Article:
Another issue is that it’s unclear whether NFTs constitute
“contracts” under the Indian Contract Act of 1872 or as
derivatives under the Securities Contract (Regulation) Act of 1956.
If NFTs are classified as the latter, they are prohibited from
being exchanged, traded, sold, or bought.

Another problem is that NFTs are digital collectibles with
limited rights, and they rarely transfer copyright ownership to a
holder unless contractually agreed upon. If a copyright license is
obtained from the copyright owner, an NFT holder can use the
copyrighted work. At most, an NFT holder can only display a
purchased work in a limited capacity or sell the NFT. The NFT
holder is not allowed to make more copies of the work. According to
Section 17 of the Indian Copyright Act of 1997, the creator of a
copyrighted work can transfer all of his rights in the work to the
buyer of the work if he so desires. It might be able to transfer
all copyrights to the NFT platform if it is required. For example,
WazirX, India’s first NFT marketplace, has given the founders
of NFT total ownership rights under its terms and conditions. But,
despite the future of NFTs, they are currently marketed through a
“smart contract” in India and overseas, which has raised
fresh unsolved problems about whether legislation governs the
operation of NFTs. It will take some time for these issues to be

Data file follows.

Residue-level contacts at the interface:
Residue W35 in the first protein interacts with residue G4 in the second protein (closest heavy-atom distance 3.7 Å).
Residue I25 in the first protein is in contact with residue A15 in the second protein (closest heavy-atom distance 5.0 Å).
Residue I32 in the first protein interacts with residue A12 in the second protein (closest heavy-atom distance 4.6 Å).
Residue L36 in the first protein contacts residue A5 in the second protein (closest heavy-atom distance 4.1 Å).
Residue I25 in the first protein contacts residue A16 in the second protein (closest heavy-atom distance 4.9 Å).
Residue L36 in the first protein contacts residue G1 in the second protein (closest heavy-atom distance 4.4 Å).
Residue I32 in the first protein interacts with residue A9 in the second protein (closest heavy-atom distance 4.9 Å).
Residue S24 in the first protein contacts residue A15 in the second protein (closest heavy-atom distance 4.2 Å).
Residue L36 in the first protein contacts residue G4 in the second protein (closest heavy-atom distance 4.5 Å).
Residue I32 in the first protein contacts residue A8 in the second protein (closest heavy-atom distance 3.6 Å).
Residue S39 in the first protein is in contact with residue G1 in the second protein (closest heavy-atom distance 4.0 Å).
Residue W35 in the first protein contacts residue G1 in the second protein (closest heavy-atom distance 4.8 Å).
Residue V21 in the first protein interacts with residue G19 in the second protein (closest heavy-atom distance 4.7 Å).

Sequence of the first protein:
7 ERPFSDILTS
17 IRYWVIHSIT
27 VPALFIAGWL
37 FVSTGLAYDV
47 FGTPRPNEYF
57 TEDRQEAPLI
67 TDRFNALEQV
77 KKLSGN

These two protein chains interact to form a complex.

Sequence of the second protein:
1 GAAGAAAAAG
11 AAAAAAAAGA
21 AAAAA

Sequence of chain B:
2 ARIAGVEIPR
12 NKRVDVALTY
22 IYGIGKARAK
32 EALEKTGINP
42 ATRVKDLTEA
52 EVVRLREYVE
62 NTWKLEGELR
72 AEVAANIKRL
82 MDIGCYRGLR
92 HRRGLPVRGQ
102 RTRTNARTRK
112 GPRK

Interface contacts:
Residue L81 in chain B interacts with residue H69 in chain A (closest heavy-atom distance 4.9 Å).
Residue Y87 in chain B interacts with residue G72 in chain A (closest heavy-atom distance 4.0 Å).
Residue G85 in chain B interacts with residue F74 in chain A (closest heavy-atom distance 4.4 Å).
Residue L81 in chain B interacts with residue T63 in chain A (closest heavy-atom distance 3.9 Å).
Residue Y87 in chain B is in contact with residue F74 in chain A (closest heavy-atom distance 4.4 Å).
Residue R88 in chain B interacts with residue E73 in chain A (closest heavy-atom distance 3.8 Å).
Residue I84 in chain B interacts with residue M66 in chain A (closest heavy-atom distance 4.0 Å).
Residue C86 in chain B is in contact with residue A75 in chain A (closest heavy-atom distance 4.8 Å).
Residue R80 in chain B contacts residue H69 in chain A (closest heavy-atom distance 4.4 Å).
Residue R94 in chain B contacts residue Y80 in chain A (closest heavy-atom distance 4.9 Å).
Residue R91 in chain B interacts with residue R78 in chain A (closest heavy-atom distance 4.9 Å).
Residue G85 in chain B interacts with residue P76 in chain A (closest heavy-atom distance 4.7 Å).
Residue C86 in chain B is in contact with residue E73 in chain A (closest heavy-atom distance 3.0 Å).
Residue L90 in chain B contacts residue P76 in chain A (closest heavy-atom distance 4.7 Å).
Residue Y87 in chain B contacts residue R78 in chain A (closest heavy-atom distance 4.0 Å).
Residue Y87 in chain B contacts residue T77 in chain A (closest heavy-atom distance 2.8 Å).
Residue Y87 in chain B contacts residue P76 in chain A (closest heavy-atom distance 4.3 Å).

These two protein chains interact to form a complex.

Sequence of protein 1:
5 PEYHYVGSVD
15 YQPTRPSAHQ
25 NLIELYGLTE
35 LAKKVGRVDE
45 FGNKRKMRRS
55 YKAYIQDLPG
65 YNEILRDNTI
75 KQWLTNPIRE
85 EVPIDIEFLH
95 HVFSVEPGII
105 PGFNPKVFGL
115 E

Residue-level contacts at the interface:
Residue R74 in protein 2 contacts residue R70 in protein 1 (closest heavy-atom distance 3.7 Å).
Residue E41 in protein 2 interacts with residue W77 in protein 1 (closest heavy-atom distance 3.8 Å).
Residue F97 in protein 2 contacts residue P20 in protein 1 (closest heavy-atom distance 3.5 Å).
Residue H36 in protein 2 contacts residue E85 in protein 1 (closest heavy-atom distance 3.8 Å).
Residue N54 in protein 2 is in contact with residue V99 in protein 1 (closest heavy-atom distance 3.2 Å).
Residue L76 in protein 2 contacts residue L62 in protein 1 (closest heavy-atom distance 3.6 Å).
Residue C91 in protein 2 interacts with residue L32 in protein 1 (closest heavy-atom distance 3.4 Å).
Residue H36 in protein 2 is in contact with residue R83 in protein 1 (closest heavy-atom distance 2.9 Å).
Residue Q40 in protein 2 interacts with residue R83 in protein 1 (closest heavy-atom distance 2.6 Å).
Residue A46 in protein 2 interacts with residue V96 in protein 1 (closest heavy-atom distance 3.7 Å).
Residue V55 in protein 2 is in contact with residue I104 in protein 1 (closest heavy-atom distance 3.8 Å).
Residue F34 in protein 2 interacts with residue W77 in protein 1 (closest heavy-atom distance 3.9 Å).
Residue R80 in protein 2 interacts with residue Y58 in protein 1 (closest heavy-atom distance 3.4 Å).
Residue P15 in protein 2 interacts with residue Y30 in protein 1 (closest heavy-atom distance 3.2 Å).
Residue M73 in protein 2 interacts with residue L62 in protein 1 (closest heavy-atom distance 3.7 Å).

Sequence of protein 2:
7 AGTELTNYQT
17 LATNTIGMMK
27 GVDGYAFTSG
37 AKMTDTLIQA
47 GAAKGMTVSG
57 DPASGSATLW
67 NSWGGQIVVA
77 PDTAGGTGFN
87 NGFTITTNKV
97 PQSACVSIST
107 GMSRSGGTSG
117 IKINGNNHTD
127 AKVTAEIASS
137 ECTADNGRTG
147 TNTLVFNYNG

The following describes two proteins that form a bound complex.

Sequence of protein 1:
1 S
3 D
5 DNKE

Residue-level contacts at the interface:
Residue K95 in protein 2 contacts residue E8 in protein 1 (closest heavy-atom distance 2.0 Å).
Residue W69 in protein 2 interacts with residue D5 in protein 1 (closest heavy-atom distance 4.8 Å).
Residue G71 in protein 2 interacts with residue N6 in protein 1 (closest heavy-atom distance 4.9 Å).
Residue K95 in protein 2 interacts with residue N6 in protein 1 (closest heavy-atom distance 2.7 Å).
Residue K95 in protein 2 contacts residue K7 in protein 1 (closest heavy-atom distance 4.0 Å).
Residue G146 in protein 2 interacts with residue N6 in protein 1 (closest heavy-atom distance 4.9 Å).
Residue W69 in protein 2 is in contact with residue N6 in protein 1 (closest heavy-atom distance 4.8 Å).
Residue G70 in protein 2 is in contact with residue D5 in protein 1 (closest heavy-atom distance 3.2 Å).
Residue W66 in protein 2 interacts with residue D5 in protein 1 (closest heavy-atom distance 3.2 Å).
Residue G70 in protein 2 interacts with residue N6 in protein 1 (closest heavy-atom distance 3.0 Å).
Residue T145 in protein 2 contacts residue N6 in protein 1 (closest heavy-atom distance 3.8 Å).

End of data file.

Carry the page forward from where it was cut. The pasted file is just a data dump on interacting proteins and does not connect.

resolved, whether through the courts or legislation. For the time
being, there isn’t much clarity about NFTs.

Conclusion:

non-fungible tokens provide IP owners with new ways to monetize
their holdings. To increase the value of their portfolio, IP owners
should understand the benefits and drawbacks of employing this new
technology. The application of NFT in the fashion industry is still
in its infancy. The problem is that new technologies never cease to
amaze us, and intellectual property rules were not written with
blockchain and NFTs’ future existence in mind. So, while
general legislative ideas may apply to specific works acquired by
NFTs, there are still numerous characteristics of NFT intellectual
property that need to be addressed under present legal rules. In
the race between law and technology, the latter never stops posing
challenges to the former, and it is necessary to assess whether the
current legal framework can respond to all of these challenges, or
whether intellectual property rights regulation needs to evolve or
adjust to cover and regulate all of the new technological variants
that are going to govern our day-to-day lives in future.

Role Of NFTs In The Fashion Industry: An
Overview